Unlike the chickenpox vaccine and measles vaccine, we should get the flu vaccine every year.
It is because that the influenza virus – the causative agent of the flu – changes over time, making the last year’s flu shot wholly or partially ineffective.
But how does the influenza virus changes so much over a year?
The influenza virus
The influenza virus is an RNA virus. And the RNA genome of the virus is segmented into eight different fragments instead of one continuous genome. Once inside our body, the influenza virus takes over our cells and manipulates our cell’s biochemical machinery to replicate the virus genome.
Replication is a process by which the virus copies its RNA genome to produce two identical sets. It allows the virus to make abundant copies of its genome to continue infection, thereby allowing its survival. The proofreading system in the replication ensures that the genome is copied exactly like the parent strand and rectifies the errors. Unlike DNA viruses, the influenza virus lacks the proofreading system.
Let us compare the influenza virus to a basket (say green-basket-no .1 containing eight different beaded necklaces) and replication to beadwork. The beader beads eight necklaces exactly like the necklaces in the green-basket no.1 to put in the green-basket no.2. Then bead eight necklaces exactly like the necklaces in the green-basket no.2 to put in the green-basket no.3. And it goes on. The goal of the beadwork is to have all the green-baskets identical.
Without a proofreading system, this process is prone to error as sometimes one wrong bead might get into one or more necklaces. For example, that would contradict necklace no.1 in the green-basket no.3 and green-basket no.2.
And at the end of the beadwork, instead of identical green-baskets with exact copies of the eight necklaces, we might get similar green-baskets with modified copies.
The modified necklaces in the basket are like the mutated genes of the virus. Because of the gene mutations, the influenza virus changes so much over time. This process is called antigenic drift. It occurs with both influenza A and the influenza B viruses.
And what if there are two subtypes of the influenza A virus co-infecting the same cell? It is like having the beadwork for the green-basket and red-basket in the same room. The odds to swap one or more of the necklaces from the green-basket with the red-basket are high.
It is a type of genetic recombination between the two viruses. This process is called antigenic shift that can lead to pandemics. Antigenic shift occurs only with the influence A virus, not with the influenza B virus.
Changes at the protein level
Genes code the proteins. The gene mutations affect the proteins. The hemagglutinin (HA) and neuraminidase (NA) are two surface proteins encoded by the influenza virus gene. The HA and NA surface proteins of influenza viruses are antigens (meaning these are the proteins recognized by our immune system ) capable of triggering an immune response in our body.
The mutations in the influenza virus gene can cause changes in these surface proteins.
How does this affect the vaccine?
Vaccination is like a safety drill. The vaccine itself cannot cause disease, but it is sufficient to create a false alarm to conduct the safety drill. This drill trains our body to produce enough immune cells to fight the infection and produce memory immune cells to remember the intruder. And the next time we encounter the same virus, our body performs the necessary actions to defend against the virus.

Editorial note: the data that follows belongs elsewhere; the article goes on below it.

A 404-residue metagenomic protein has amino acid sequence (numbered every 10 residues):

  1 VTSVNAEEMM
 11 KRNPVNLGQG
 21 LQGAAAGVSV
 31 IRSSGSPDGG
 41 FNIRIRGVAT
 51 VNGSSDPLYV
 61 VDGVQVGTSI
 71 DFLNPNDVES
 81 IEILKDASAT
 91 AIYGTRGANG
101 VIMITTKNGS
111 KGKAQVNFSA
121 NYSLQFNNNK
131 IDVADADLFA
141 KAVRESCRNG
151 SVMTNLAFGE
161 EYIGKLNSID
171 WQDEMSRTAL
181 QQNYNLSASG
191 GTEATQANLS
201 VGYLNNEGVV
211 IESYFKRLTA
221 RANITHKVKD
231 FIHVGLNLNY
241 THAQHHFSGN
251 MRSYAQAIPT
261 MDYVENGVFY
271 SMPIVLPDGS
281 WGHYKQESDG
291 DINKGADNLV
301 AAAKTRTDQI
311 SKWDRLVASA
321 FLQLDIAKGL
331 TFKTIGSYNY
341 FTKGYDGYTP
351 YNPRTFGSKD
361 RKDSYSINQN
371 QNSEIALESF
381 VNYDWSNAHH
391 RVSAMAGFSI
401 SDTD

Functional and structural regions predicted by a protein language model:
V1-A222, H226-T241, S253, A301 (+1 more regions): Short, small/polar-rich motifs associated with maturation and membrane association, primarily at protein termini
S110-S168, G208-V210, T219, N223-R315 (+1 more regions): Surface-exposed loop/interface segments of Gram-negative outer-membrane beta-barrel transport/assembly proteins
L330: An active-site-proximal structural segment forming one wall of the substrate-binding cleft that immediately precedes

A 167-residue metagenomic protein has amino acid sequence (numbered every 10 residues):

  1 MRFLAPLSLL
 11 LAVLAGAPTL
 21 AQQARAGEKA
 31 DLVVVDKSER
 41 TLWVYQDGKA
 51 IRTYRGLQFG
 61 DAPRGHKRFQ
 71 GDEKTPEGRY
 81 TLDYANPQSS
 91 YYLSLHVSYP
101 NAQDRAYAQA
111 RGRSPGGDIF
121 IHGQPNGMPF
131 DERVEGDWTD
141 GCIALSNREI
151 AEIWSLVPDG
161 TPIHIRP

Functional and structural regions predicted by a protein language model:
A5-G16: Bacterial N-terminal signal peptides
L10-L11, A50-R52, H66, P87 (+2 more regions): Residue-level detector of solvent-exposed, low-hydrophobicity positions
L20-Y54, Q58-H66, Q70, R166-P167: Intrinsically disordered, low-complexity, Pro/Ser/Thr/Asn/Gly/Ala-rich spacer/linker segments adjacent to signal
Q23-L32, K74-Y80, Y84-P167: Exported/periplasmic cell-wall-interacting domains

But what if the intruder is in disguise? Our immune cells might fail to recognize the virus and take sudden action to defend against the virus even though our body is fully-equipped to fight the virus. Therefore, our immune system could not recognize or remember the influenza virus with altered antigens (HA and NA surface proteins).
How do the vaccine producers know what vaccine to make this year?
The influenza virus changes rapidly over time because of the lack of proofreading systems rendering the last year’s vaccine ineffective for the current year. How do the vaccine producers know what vaccine to make if the influenza virus is mutating over a year?
The flu vaccine production is a continuous global collaboration program under the World Health Organization (WHO). It is year-round surveillance for the influenza virus.
The hospitals and laboratories around the world send the influenza virus samples from the patients to five WHO Collaborating Influenza Research Centers, located in the following places:
• Atlanta, Georgia, USA (Centers for Disease Control and Prevention, CDC)
• London, United Kingdom (The Francis Crick Institute)
• Melbourne, Australia (Victoria Infectious Diseases Reference Laboratory)
• Tokyo, Japan (National Institute for Infectious Diseases)
• Beijing, China (National Institute for Viral Disease Control and Prevention)
The WHO reviews the surveillance and clinical studies with the five Collaborating Centers, other national laboratories, and academics. This meeting occurs twice a year – in February for the Northern Hemisphere and in September for the Southern Hemisphere. The meeting analyses which influenza viruses are currently in circulation, how fast the virus is spreading, how effective was the last year’s vaccine etc. And based on this meeting outcome World Health Organization (WHO) recommends the influenza strains to be included in the vaccine. But each country can decide the exact composition of the vaccine to use in their country.
The flu vaccine is made to best match the currently circulating strains of the influenza virus. The flu shot decreases the chances of getting flu and reduces the severity and complications of the illness if you get the flu. By taking the flu vaccine, you can also protect your dear ones who could not get the vaccine by limiting the overall number of cases and exposure. But the catch is you need to take the flu vaccine every year!